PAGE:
By Shannon Anderson, author of Coasting Casey
Transforming our classrooms into winter wonderlands for the month of December spreads good cheer and sets the mood for the upcoming holiday festivities. It can also spark the onset of so much excitement that it’s difficult to focus kids on the content you are trying to wrap up for the semester.
This year, I have been working to keep this time exciting and productive in my third-grade classroom. Here are two ideas that have worked for me. It may be too late for you to try them this year, but I recommend planning to try them (or similar ideas) next year.
Invite Students to Decorate Over Thanksgiving
Something new I tried this year was to invite students to come in on the last day of Thanksgiving break to help decorate the room for the season. My mission had many objectives:
- Encourage students to have ownership over the room and their space by letting them play a part in their surroundings.
- Bond with students in a nonacademic way, which is important for establishing relationships with them.
- Give students a chance to check out all the decorations and get over the newness before they return from their Thanksgiving break, creating a smoother transition back to school.
I simply set up a time on that Sunday afternoon for parents to drop off students for an hour. I took out all of the holiday lights and other decorations and spread them out on tables. With holiday music playing, the kids set to work beautifying the room for the season. When we finished, I got out my bag of soft stuffed snowballs, and we concluded our time with a magnificent snowball fight.
Assign a Big, Fun Project
Another challenge during this time of year can be covering or reviewing the last of the semester’s objectives in a way that keeps students engaged despite the shorter days, frequent inside recesses, and longing for winter vacation. One solution I like is to assign a big, fun project—my students create a curriculum-based game that is due before break.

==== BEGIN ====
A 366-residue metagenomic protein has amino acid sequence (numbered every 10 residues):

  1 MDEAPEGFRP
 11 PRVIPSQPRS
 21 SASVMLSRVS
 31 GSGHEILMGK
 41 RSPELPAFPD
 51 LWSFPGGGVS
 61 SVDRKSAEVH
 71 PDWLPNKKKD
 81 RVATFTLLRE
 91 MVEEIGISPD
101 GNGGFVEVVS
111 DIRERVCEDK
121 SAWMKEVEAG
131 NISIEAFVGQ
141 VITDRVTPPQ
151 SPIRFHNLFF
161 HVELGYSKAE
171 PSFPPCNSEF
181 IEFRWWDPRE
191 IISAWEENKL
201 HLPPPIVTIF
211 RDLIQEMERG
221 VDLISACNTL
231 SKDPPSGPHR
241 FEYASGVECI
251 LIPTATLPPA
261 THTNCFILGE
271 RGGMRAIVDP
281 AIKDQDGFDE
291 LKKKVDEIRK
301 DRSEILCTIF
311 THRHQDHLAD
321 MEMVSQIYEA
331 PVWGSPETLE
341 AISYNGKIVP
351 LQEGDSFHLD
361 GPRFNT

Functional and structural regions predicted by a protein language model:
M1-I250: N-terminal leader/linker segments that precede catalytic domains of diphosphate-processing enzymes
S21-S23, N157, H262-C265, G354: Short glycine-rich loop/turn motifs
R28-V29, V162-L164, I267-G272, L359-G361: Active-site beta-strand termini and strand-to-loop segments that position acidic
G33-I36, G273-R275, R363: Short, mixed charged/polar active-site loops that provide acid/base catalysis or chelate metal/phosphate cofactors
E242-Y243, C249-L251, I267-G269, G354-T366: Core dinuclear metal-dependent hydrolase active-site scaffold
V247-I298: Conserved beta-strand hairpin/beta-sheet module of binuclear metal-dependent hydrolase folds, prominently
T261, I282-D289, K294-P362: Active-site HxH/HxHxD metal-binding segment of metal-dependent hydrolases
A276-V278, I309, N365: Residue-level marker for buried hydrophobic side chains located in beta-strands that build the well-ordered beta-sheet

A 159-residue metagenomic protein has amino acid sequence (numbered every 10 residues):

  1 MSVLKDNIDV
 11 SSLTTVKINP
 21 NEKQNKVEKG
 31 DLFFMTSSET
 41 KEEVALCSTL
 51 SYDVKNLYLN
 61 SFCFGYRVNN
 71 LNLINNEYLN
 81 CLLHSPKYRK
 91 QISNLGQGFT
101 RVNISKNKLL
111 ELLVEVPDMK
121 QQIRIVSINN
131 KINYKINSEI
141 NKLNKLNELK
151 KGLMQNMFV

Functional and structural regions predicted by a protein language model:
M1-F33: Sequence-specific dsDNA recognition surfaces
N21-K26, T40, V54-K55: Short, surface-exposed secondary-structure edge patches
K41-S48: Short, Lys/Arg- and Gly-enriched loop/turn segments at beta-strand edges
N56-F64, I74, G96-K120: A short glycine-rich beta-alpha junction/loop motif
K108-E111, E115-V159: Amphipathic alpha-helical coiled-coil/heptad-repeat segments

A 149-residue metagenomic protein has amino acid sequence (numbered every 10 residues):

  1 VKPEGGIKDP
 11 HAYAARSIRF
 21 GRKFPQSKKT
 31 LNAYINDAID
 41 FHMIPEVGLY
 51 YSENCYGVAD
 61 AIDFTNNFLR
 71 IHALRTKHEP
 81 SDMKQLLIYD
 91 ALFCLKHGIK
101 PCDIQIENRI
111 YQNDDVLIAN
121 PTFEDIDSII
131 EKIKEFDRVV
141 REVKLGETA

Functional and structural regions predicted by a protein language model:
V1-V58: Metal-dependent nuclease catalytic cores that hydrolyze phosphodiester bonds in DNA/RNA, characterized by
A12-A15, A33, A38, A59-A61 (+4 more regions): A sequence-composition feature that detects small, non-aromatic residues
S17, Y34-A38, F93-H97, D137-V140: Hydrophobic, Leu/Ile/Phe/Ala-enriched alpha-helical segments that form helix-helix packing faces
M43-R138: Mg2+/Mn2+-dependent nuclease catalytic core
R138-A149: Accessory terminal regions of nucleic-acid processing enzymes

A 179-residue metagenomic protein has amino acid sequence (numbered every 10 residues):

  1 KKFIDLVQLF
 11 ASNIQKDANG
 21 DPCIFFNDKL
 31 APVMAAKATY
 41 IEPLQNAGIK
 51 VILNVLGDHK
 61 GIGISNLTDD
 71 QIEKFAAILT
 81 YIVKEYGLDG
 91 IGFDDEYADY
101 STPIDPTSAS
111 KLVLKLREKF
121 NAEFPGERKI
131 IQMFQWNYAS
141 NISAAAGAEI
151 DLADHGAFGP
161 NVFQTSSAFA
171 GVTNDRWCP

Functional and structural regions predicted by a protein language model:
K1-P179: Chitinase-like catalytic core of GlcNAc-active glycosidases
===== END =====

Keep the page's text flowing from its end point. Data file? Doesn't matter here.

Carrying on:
You can purchase game boards and other game parts here or have students create their own boards out of pizza boxes or other materials. It is up to you if you want to provide game parts, such as dice, pawns, index cards, spinners, and so on. I personally like to let the kids use their own creativity to come up with materials for their games. Academic content and skills can be incorporated into playing cards (answer a question before moving), challenges on the board itself (complete a task before moving past), or even involving manipulatives such as a spinner. I went through my grade level’s standards and chose three different skills that each student would have to incorporate into his or her game.
I don’t give a lot of daily homework, so this is one of my three take-home projects for the year. Be sure to give students and families plenty of time to work on this project if you want it to be a good experience. I provide specific instructions and a rubric up front so that expectations are clear. Then in the week or so leading up to break, four or five students present their games to the class per day. They must review their assigned skills and teach everyone to play their games. Then we play that day’s games in stations. This is an intentional way to review skills, have full engagement, and have a lot of fun—all wrapped up in one nice package.
Of course, on the last day before break, we have celebration parties for goals achieved during the semester and a holiday party in the classroom with activities and treats. Until then, have yourself a merry little December, and best wishes to you and your students in the coming year!
Shannon Anderson has her master’s degree in education and is a literacy coach, high ability coordinator, adjunct professor, and former first-grade teacher. She loves spending time with her family, playing with words, teaching kids and adults, running very early in the morning, traveling to new places, and eating ice cream. She also enjoys doing author visits and events. Shannon lives in Indiana with her husband Matt and their daughters Emily and Madison.
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